The rise of graph-structured data such as social networks, regulatory networks, citation graphs, and functional brain networks, in combination with resounding success of deep learning in various applications, has brought the interest in generalizing deep learning models to non-Euclidean domains. In this paper, we introduce a new spectral domain convolutional architecture for deep learning on graphs.
NMF is a useful tool for many applications in different domains such as topic modeling in text mining, background separation in video analysis, and community detection in social networks. The main contribution of this work is a new, high-performance parallel computational framework for a broad class of NMF algorithms that iteratively solves alternating non-negative least squares (NLS) subproblems for $W$ and $H$.
Although many methods exist, the No Free Lunch theorem for community detection implies that each makes some kind of tradeoff, and no algorithm can be optimal on all inputs. These results introduce both a theoretically principled approach to evaluate over and underfitting in models of network community structure and a realistic benchmark by which new methods may be evaluated and compared.
In this paper, we propose CommunityGAN, a novel community detection framework that jointly solves overlapping community detection and graph representation learning. First, unlike the embedding of conventional graph representation learning algorithms where the vector entry values have no specific meanings, the embedding of CommunityGAN indicates the membership strength of vertices to communities.
Network embedding methodologies, which learn a distributed vector representation for each vertex in a network, have attracted considerable interest in recent years. For a given network, Neural-Brane extracts latent feature representation of its vertices using a designed neural network model that unifies network topological information and nodal attributes; Besides, it utilizes Bayesian personalized ranking objective, which exploits the proximity ordering between a similar node-pair and a dissimilar node-pair.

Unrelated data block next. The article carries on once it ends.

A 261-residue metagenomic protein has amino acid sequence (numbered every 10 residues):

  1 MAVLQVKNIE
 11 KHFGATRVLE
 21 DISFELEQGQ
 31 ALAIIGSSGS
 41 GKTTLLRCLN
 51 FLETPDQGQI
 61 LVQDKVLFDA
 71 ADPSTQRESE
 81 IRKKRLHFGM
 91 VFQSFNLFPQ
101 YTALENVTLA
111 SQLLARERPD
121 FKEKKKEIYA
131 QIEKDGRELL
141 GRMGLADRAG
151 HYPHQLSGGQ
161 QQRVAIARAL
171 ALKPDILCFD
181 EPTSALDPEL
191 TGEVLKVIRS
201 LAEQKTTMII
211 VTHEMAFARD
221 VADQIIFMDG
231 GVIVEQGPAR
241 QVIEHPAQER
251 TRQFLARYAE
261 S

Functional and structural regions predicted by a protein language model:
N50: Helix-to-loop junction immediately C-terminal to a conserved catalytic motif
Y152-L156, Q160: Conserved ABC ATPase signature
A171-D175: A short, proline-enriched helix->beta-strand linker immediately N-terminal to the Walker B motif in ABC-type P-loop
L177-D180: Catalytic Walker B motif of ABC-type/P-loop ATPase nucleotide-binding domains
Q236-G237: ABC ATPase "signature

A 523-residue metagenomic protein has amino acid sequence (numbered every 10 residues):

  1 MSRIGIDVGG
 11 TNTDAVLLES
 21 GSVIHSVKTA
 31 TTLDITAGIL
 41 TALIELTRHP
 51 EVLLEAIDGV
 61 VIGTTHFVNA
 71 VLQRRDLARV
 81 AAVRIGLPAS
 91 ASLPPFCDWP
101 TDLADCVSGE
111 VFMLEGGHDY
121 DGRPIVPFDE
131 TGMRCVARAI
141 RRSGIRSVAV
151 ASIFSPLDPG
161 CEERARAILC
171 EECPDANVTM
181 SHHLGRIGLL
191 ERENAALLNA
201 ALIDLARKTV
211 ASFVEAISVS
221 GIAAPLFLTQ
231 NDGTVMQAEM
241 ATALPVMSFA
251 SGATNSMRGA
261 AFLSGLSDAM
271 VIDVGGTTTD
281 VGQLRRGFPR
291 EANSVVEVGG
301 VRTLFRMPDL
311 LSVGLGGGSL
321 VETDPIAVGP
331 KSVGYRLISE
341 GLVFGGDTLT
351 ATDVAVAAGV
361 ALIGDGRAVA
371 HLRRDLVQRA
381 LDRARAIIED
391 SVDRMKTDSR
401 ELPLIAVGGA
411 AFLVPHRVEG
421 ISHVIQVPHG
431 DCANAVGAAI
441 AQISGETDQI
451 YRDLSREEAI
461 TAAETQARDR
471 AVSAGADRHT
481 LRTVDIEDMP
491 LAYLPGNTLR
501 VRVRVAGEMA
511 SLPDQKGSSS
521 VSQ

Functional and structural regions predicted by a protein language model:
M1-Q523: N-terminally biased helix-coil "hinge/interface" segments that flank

Although various approaches have been proposed to compute node embeddings, many successful methods benefit from random walks in order to transform a given network into a collection of sequences of nodes and then they target to learn the representation of nodes by predicting the context of each vertex within the sequence. Similar to the notion of topical word embeddings in NLP, the proposed method assigns each vertex to a topic with the favor of various statistical models and community detection methods, and then generates the enhanced community representations.
Recent successes in word embedding and document embedding have motivated researchers to explore similar representations for networks and to use such representations for tasks such as edge prediction, node label prediction, and community detection. Such network embedding methods are largely focused on finding distributed representations for unsigned networks and are unable to discover embeddings that respect polarities inherent in edges.
Network embedding algorithms are able to learn latent feature representations of nodes, transforming networks into lower dimensional vector representations. We have performed a detailed experimental evaluation comparing the performance of the proposed algorithm against various baseline methods, on several datasets and learning tasks.
Although the computational and statistical trade-off for modeling single graphs, for instance, using block models is relatively well understood, extending such results to sequences of graphs has proven to be difficult. In this work, we take a step in this direction by proposing two models for graph sequences that capture: (a) link persistence between nodes across time, and (b) community persistence of each node across time.